New Kingston's story continues

Observer writer

Thursday, February 01, 2018

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OVER a seven-year period, New York-based reggae band New Kingston has released four studio albums and two EPs. Their latest album, A Kingston Story: Come From Far , is their third title to make the Billboard Reggae Album chart.

Released in August 2017, the 10-track set initially peaked at number four in September. This week it returns to the chart at number 14, selling an additional 32 copies to bring its tally to 718.

A Kingston Story: Come From Far was released by Easy Star Records. It features the tracks Starlight (with Pressure Busspipe), Come from Far, and Solid as A Rock.

New Kingston's previous charters are Kingston City (number one in February 2015) and the EP Kingston Fyah (number 13 in November 2016).

Elsewhere, Marching Orders by The Green returns to top spot with 178 more copies sold for a total of 5,733. In the wake of his Grammy win, Damian Marley moves up four places to number two with Stony Hill which sold 149 copies to bring its tally to 17,188.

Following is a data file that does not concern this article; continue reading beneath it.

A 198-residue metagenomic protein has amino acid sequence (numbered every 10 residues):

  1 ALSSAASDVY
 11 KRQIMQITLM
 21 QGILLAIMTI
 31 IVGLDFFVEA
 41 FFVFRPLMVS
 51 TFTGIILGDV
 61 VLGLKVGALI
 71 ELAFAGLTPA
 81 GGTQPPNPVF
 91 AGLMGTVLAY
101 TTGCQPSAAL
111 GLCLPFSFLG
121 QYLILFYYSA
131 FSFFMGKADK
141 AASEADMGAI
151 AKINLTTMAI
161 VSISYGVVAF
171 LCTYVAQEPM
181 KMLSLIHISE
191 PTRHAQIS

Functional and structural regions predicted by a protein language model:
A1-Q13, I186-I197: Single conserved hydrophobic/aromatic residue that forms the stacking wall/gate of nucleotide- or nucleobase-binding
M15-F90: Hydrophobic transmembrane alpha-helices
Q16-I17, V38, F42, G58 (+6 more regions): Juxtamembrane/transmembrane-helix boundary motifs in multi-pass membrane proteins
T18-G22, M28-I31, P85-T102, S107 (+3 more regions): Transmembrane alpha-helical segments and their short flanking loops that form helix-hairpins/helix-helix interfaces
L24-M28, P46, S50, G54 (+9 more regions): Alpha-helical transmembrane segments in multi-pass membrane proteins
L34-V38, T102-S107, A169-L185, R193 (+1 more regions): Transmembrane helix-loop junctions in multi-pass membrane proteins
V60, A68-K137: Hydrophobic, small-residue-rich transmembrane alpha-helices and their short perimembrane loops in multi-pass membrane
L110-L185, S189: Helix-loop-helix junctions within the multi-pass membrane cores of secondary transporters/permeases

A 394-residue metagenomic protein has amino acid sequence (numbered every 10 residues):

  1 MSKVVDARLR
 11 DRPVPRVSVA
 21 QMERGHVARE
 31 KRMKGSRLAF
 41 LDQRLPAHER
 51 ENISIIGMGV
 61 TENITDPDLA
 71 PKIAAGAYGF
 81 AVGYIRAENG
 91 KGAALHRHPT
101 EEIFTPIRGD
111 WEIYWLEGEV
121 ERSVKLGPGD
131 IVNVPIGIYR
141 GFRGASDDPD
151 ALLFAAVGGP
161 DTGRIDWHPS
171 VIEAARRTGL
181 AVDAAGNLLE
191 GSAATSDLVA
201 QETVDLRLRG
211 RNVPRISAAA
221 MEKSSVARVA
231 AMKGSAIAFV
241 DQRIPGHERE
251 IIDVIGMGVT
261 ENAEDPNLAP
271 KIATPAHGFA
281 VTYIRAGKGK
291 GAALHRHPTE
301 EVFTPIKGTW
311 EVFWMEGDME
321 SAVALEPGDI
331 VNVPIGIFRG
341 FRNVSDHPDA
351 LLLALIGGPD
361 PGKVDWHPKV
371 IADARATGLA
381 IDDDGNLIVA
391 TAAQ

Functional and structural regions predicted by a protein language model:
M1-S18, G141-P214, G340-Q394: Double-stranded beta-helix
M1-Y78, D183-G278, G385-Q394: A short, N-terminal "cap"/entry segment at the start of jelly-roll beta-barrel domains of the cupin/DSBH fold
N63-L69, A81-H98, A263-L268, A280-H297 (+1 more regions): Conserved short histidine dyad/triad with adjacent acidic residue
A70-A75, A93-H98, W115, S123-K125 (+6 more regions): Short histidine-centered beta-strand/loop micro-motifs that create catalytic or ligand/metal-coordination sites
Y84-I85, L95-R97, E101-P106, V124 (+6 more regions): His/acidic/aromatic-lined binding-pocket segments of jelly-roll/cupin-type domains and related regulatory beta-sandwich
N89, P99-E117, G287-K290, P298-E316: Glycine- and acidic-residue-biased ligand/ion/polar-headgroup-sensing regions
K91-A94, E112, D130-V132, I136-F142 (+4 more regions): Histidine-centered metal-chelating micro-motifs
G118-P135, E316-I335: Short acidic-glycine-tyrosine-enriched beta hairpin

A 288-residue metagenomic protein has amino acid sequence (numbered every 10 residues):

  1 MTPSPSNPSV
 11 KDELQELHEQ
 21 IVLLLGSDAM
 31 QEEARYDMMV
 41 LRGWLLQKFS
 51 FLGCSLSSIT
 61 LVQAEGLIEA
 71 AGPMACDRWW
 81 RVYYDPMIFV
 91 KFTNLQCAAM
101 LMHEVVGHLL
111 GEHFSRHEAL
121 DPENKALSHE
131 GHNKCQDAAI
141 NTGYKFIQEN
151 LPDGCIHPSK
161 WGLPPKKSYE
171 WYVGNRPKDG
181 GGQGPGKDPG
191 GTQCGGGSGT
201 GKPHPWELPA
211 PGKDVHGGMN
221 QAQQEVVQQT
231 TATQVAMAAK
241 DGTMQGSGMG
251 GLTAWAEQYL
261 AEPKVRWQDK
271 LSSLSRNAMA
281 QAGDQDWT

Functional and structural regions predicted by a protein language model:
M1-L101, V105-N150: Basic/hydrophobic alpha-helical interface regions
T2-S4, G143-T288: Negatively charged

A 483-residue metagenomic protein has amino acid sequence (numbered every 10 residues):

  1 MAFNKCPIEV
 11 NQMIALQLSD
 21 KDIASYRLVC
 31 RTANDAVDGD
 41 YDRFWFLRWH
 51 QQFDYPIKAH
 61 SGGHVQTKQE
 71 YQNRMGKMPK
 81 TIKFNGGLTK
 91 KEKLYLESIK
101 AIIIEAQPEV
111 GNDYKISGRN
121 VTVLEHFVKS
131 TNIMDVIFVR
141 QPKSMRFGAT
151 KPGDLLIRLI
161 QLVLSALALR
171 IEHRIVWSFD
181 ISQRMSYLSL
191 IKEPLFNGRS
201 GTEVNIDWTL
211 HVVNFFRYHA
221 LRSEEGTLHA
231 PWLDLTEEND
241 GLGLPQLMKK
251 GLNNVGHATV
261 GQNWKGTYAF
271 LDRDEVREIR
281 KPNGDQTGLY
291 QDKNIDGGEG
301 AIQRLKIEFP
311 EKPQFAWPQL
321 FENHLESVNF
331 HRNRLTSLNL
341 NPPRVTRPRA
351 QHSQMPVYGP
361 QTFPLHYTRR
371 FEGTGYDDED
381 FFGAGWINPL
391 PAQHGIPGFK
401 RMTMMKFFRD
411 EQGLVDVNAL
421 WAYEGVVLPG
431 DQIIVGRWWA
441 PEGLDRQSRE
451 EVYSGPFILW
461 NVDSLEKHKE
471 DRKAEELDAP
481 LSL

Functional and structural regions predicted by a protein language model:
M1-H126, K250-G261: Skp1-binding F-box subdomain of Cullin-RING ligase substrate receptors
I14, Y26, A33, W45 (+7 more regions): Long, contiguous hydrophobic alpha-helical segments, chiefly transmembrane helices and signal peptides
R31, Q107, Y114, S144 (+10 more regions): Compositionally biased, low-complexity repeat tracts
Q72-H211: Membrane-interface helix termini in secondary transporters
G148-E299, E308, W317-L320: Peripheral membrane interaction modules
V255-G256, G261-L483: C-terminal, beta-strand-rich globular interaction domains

The number three position is held by last week's chart-topper, Good Life by Collie Buddz, which has to date sold 5,369 copies. Slipping one place to number four is Sister Caro, an EP by Henricci, with 128 copies sold for a total of 757.

The various artistes compilation, Tropical House Comes to Kingston, falls from number three to five with an additional 109 copies sold, while Roots Party by Tribal Seeds rises to number six.

Inching up to number seven is Poetry in Motion by SOJA with 91 copies. Chronology by Chronixx moves up to number eight with 83 copies for a total of 6,105.

At number nine is another former number one, Live at Red Rocks by Rebelution, which sold another 70 copies to bring its total to 8,152.

The Folklore rhythm compilation is number 10 with 51 copies, while Major Lazer's Know No Better (EP) continues to flip-flop, moving up to number 11 with 45 copies. Disappointingly, Know No Better has to date sold 5,632 copies, a far cry from the EDM kingpins' glory days when their productions ruled the pop charts.

Lily of Da Valley by Jesse Royal moves up two places to number 15, selling an additional 24 copies. It has to date sold 2,670 copies.




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